BISHOP WINS 9TH DISTRICT REPUBLICAN CONGRESSIONAL PRIMARY: Bishop will face Democrat Dan McCready and two third-party candidates on Sept. 10 in what’s expected to be the nation’s most closely watched special election. With 93% of votes in, Bishop defeated Union County Commissioner Stony Rushing 48% to 20%. Among 10 candidates, former Mecklenburg County Commissioer Matthew Ridenhour was the only other one in double figures, with 17%. As he had throughout the campaign, Bishop decried the “liberal crazy clowns” in Washington. He described their agenda as “socialism, open borders (and) infanticide.” In a statement, the Democratic Congressional Campaign Committee signaled its own attacks against Bishop: As the architect of House Bill 2, the so-called “bathroom bill,” and the heir to what it called Republican election fraud.
NC SENATE MOVES FORWARD WITH CUTS TO BUSINESS FRANCHISE TAX: The Senate Finance committee approved the cuts Tuesday, and they could be on the Senate floor later this week. The largest cut would be for businesses, dropping the franchise tax by 30 percent over two years. That would mean $232 million less coming into the state treasury by 2020, but sponsor Sen. Jerry Tillman, R-Randolph, said Republican lawmakers wanted to phase out the franchise tax altogether. "You know what that amounts to?" Tillman said of the franchise tax. "It's North Carolina saying we're going to tax you on your capital investment, on your property, on everything you own, for the privilege of doing business in North Carolina. Now, that's some way to say our doors are open, folks."
SOCIAL WORKER WHO REMOVED CHEROKEE CHILDREN FACING CIVIL AND CRIMINAL CHARGES: Dozens of children in Cherokee County faced unlawful removal from their families until the state stepped in late in 2017, according to state officials and a federal lawsuit from affected families. Now, the state Department of Justice is considering criminal charges against Cindy Palmer, the Cherokee County Department of Social Service’s former director, and possibly others. At the same time, the plaintiffs’ lawyers in the federal suit are seeking class-action status, alleging a series of rights violations against a potentially substantial number of families who were not identified in the State Bureau of Investigation’s probe of the situation. Two parents interviewed by Carolina Public Press this week said DSS workers threatened to take their children and place them into foster care unless they signed the CVAs, allegations that also appear in the lawsuit. Once parents signed the CVA, the county closed their cases and ceased all services to the parents and children — even in a case where a baby was born with drug addiction, the workers told the court.
ALABAMA PASSES OUTRIGHT BAN ON ABORTIONS AT ALL STAGES OF DEVELOPMENT: The Alabama Senate approved a measure on Tuesday that would outlaw almost all abortions in the state, setting up a direct challenge to Roe v. Wade, the case that recognized a woman’s constitutional right to end a pregnancy. The legislation bans abortions at every stage of pregnancy and criminalizes the procedure for doctors, who could be charged with felonies and face up to 99 years in prison. It includes an exception for cases when the mother’s life is at serious risk, but not for cases of rape or incest — a subject of fierce debate among lawmakers in recent days. Democrats and abortion-rights advocates say that the Alabama measure would drive the procedure underground, endangering the lives of women and girls and disproportionately affecting poor and minority Alabamians. “We want abortions to be safe, and we want them to be few, but it should be legal, because there will be abortions,” said Senator Linda Coleman-Madison, a Democrat and one of the four women in the 35-member Senate.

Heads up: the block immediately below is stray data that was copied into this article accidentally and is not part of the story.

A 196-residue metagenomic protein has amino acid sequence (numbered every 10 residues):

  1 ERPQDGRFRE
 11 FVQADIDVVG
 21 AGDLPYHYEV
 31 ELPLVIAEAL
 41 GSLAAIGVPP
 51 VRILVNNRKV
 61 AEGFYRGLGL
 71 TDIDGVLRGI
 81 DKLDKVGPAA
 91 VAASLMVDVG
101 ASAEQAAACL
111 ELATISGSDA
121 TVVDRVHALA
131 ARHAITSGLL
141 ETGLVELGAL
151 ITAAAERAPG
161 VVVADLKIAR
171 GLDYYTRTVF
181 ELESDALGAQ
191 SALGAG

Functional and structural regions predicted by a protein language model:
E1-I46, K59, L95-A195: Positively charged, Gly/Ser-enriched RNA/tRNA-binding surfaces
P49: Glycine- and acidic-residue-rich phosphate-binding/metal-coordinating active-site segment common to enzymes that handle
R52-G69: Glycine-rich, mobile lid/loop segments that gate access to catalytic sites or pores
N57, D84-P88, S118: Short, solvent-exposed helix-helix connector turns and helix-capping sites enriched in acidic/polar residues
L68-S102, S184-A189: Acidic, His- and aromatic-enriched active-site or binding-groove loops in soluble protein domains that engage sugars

SENATE REPUBLICANS (FINALLY) PUSH BACK ON TRUMP TRADE WAR WITH CHINA: “I’m not sure if you talk to him face to face, he hears everything you say,” said Senate Finance Committee Chairman Charles Grassley, R-Iowa, who has emerged as one of Trump’s chief critics on trade and who said he planned to write to the president to explain farmers’ concerns. But faced with the prospect that Trump will continue with his adversarial approach, Republican lawmakers are also looking for ways to provide a taxpayer bailout to farmers, perhaps adding billions of dollars to a disaster bill that has languished in Congress for weeks. Fueling the concerns on Capitol Hill was the impression that Trump may not have a clear endgame. “Ultimately, nobody wins a trade war unless there is an agreement at the end, after which tariffs go away,” said Senate Majority Leader Mitch McConnell, R-Ky. The president last week more than doubled tariffs on $200 billion in Chinese goods, provoking China to retaliate with tariffs on U.S. agricultural and other products. Then Trump expanded the trade war further still this week, taking the first steps to putting roughly $300 billion in additional Chinese goods under import levies.